they not only witnessed dumping of toxic waste at the base, but in many 
cases participated in it.  Turley is suing the government on their behalf, 
trying to get the defense department to acknowledge the burning, and to 
get a federal court order barring it from happening again.  He isnít 
asking for punitive damages, all he wants is information about what toxins 
his clients were exposed to, and help paying their medical bills.  

Stahl:  But heís been about as successful as we were in getting the 
defense department to say anything about the base, seen here by a nearby 
mountaintop, even that it exists.  

Jonathan Turley:  Oh, they would not confirm itís existence or itís non 

Stahl:  They wouldnít say it wasnít there.  They wouldnít say that it was 

Turley:  Right.  The only problem of course is that you can see the damn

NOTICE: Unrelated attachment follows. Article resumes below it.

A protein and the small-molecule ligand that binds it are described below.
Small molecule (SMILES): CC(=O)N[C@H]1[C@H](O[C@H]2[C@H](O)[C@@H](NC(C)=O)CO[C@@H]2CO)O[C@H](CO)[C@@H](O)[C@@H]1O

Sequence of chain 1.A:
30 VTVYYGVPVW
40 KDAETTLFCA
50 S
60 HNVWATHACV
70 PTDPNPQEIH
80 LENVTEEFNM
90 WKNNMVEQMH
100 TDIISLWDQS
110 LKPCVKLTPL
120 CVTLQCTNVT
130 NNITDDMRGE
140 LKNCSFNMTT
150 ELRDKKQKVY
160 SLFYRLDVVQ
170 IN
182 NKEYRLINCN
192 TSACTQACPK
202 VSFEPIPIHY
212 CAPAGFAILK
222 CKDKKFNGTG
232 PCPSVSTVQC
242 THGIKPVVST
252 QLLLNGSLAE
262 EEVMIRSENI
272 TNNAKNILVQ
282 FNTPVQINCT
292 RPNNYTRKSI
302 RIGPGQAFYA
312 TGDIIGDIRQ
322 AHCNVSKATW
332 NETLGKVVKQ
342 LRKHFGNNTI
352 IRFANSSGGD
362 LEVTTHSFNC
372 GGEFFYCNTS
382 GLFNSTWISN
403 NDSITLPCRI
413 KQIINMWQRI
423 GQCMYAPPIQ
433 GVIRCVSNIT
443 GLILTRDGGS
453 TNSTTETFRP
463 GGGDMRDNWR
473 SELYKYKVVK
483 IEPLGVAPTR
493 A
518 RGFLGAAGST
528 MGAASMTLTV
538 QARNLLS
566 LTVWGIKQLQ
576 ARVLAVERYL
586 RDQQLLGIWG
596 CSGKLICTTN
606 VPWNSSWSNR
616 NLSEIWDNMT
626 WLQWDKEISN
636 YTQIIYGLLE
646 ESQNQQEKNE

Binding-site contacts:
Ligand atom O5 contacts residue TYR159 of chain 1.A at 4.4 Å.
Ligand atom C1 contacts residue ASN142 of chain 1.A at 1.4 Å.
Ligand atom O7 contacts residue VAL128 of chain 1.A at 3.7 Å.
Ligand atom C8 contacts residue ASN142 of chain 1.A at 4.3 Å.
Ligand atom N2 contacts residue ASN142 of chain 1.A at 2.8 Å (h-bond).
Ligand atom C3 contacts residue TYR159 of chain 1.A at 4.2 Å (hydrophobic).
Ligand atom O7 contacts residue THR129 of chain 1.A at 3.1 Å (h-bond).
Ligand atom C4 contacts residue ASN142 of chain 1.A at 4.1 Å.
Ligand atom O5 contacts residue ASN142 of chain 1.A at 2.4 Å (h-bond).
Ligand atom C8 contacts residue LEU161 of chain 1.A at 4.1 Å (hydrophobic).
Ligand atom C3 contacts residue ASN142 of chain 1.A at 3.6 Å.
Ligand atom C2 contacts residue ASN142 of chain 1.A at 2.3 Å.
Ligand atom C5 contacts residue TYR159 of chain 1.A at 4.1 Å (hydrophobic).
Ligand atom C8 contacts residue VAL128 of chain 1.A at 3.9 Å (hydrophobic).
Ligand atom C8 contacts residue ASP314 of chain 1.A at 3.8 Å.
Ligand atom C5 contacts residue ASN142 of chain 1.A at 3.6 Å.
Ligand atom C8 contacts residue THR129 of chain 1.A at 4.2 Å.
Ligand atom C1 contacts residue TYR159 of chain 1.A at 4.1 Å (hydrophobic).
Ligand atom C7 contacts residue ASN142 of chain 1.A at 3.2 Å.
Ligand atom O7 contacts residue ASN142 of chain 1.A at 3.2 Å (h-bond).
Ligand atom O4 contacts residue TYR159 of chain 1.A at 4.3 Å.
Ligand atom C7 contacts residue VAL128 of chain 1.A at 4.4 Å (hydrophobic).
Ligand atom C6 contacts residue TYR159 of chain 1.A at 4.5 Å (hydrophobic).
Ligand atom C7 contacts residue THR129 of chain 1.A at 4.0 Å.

base from public land.  You can take a picture of it.  This is in the 
middle of the desert!.  Itís a large facility.  Itís about as concealable 
as a pig in the parlor.

Stahl:  And about as secret.  UFO groupies from around the world, 
convinced that the air force is hiding flying saucers there, trek to the 
perimeter of the base by the busload.  There is an Area 51 research 
center, an Area 51 viewers guide, and in downtown Las Vegas, the base that 
doesnít exist has a bar and a video game named after it.  

Turley:  We finally said listen, if you are going to deny the obvious, 
then we are going to prove the obvious.  Then I took a series of pictures 
and submitted those in evidence.  I submitted affidavits of people who 
worked there, which said they were real people and this is a real base.  I 
even had satellites from Russian and French satellites take pictures of 
the base

Stahl:  The Russians have satellite pictures of this base?

Turley:  Not only do they have satellite pictures, under treaty, the 
Russians are required to be flown over this base.  Itís called..

Stahl:  Required?? Required to be flown over this base???

Turley:  Yeah, itís called the Open Skies Treaty.  The United States 
Government must fly the Russians, upon the demand of the Russians,  and 
other countries over this facility.  And they have to do the same at their 

Stahl:  And they still deny it existed?

Turley:  Yeah!  

Stahl:  "They" meaning the Pentagon?